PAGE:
Illustration 1 was copied and reduced from William Clark's large manuscript map of the West by Samuel Lewis, a Philadelphia mapmaker, and engraved by Samuel Harrison. This map accompanied the first official account of the expedition, History of the Expedition under the Command of Captains Lewis and Clark, 1814. Clark's map was the first to chart the northwest part of North America. The map was derived from daily observations while in the field and Indian reports and maps copied by Lewis and Clark. Clark was the primary cartographer on the trip. His lists of expedition equipment indicated that they carried quite a few surveying instruments. Most all of them were far more useful for short rather than long-distance measuring. These included a "two pole chain" (33 feet long), a "log line reel" which measured the rate of boat travel (these measurements were affected by river currents), compasses, quadrants, sextants, and a chronometer. To view a full version, please visit the illustration on the Library of Congress website.
Illustrations 1 and 2 are roughly the same general area.
Questions for Illustrations 1 & 2
1. Look up the definitions for any of the cartography equipment used by Lewis and Clark that you are not familiar with. Considering the crude instruments used and the conditions under which the map was drawn, how would you describe Illustration 1? What types of features did Clark make note of on his map?
2. See how many Indian tribal names you can read and highlight them on Illustration 1. Although difficult to read, noted in italics under the tribal names is the number of "souls" (ie. under the Black Foot Indians, it notes that there are 3500 souls). What is meant by "souls"? Why might this information be useful to future travelers using this map?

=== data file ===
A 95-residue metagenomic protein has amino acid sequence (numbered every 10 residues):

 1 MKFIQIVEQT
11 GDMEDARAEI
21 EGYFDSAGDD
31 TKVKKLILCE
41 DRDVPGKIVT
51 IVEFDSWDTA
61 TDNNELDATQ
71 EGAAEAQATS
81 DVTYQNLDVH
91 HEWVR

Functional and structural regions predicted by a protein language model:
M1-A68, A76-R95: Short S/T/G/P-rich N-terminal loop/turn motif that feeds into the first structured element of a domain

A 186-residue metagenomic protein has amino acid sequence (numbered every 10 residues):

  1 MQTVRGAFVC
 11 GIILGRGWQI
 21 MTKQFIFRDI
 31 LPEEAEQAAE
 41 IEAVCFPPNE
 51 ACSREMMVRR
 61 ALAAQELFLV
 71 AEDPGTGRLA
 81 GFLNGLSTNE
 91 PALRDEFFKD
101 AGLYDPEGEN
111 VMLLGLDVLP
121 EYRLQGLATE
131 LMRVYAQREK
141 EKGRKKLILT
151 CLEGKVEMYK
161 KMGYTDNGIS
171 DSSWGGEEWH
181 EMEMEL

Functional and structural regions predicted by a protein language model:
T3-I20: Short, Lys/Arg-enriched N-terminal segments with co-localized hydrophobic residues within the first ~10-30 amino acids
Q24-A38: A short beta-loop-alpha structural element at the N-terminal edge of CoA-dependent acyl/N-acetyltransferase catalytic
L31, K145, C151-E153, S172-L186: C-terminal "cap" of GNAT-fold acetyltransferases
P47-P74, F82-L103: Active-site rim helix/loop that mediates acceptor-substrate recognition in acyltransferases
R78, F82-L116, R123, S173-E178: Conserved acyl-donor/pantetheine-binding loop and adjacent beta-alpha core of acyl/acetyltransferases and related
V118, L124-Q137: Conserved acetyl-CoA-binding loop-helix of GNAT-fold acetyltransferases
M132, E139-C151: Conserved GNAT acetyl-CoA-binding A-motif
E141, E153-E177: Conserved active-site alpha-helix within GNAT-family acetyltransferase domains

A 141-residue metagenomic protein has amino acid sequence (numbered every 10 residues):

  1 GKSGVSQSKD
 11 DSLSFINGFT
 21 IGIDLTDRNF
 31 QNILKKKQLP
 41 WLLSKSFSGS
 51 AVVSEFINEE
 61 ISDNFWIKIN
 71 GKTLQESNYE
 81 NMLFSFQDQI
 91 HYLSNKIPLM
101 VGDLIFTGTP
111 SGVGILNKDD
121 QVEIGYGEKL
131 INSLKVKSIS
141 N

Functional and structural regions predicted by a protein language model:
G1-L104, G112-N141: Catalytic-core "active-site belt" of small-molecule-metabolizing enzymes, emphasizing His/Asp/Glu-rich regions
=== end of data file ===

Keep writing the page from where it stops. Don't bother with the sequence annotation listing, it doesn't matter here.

3. On Illustration 2, use the scale provided to calculate the approximate distance of this portion of their journey. How much of the distance did they cover by water? How much of the travel was over land?
4. On Illustration 2, locate the sites mentioned in Reading 2. Does this map give you a better idea as to what the terrain was like during this portion of the journey? Why or why not?
5. Using the information provided in the caption, your answers to Questions 1-4, and the illustrations to determine what information is provided in Illustration 1 that was not provided in Illustration 2 and vice versa. Think about when each map was made and who its audience was, what might account for the differences in the details?
¹Roy E. Appleman, ed., Advance of the Frontier 1763-1830: Lewis and Clark (Washington, D.C.: United States Department of the Interior National Park Service, 1958).
* The images on this screen have a resolution of 72 dots per inch (dpi), and therefore will print poorly. You can obtain a larger version of Illustration 1 & Illustration 2, but be aware that each file will take as much as 55 seconds to load with a 28.8K modem.